Padres Summer Camp Update: Pitchers Surpass Hitters

At nearly the midway point of Spring Training 2.0 the Friars arms have taken a step forward

With 10 workouts down the Padres are nearly halfway through their Summer Camp. So is there anything skipper Jayce Tingler sees as a major concern that needs cleaning up in a very short amount of time?

"Not really," says Tingler. "I hope to maintain our concentration level, our intensity, our focus."

Focus and intensity are a must when you have three weeks together to prepare for an unprecedented 60-game season. Health doesn't seem to be too big of a concern at the moment, either.

So, now it's time to start tweaking things and break up a little of the monotony. The Padres have been holding their intrasquad games at Petco Park. This week that's going to change.

"We're gonna go get some action over at the (University of San Diego), get a different feel, get a different background, get some lights, change it up, you know, try to simulate some road game action. And then, continue to build our pitchers up," says Tingler.

The Padres have a potentially strong but still unsettled starting rotation but undoubtedly one of the best bullpens in baseball. Right now the Friars might not have to worry about building up their arms so much as they do warming up their bats.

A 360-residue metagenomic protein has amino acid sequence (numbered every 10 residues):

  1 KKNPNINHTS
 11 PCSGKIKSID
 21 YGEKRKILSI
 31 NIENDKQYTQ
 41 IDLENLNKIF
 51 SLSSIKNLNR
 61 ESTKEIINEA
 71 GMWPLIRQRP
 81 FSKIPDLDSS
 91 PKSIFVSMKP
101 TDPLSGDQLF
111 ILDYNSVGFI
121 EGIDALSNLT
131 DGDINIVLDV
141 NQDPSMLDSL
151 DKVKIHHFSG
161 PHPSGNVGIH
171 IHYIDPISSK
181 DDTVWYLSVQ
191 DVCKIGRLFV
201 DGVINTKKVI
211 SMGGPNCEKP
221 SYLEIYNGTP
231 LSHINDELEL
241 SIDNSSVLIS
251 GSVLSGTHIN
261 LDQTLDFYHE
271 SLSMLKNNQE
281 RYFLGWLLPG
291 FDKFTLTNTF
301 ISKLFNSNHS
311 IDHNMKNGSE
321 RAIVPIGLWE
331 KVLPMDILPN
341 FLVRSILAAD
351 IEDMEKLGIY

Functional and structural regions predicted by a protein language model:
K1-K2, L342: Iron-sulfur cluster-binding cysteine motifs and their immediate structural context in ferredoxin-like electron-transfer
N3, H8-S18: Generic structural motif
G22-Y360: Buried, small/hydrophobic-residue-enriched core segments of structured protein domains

"The last two nights the pitching has been super sharp," says Tingler. "I think early on it was maybe some position players, some hitters winning some battles and I think the last couple of nights that momentum has shifted to the pitching. It looks like those guys aren't out there just exercising their arms. It looks like they're going for the throat and trying to put us away and they've executed that."

One guy who knows how to put hitters away is Kirby Yates. The best closer in the game might have to make one of the biggest adjustments of anyone on the Padres roster. Closers thrive on entering tight games where crowds are buzzing. Not having anyone in the stands will be quite the change.

"I think you're going to notice it a little more on the road," says Yates. "Not to say our fans aren't awesome when I'm running in, it's just that I get yelled at when we're on the road and I'm warming up in the bullpen. There's an atmosphere that people are yelling at you. They're not necessary cheering for you; they're cheering at you. When you're at home you can feel just the loud energy and a buzz when you come into a game, which is awesome. It's going to be very interesting. It's something you have to adjust to. You have to find a way to deal with it and go out there and make pitches."

Yates has executed his pitches as well as anyone in baseball. If the staff follows suit this will be a special 60 games in San Diego.

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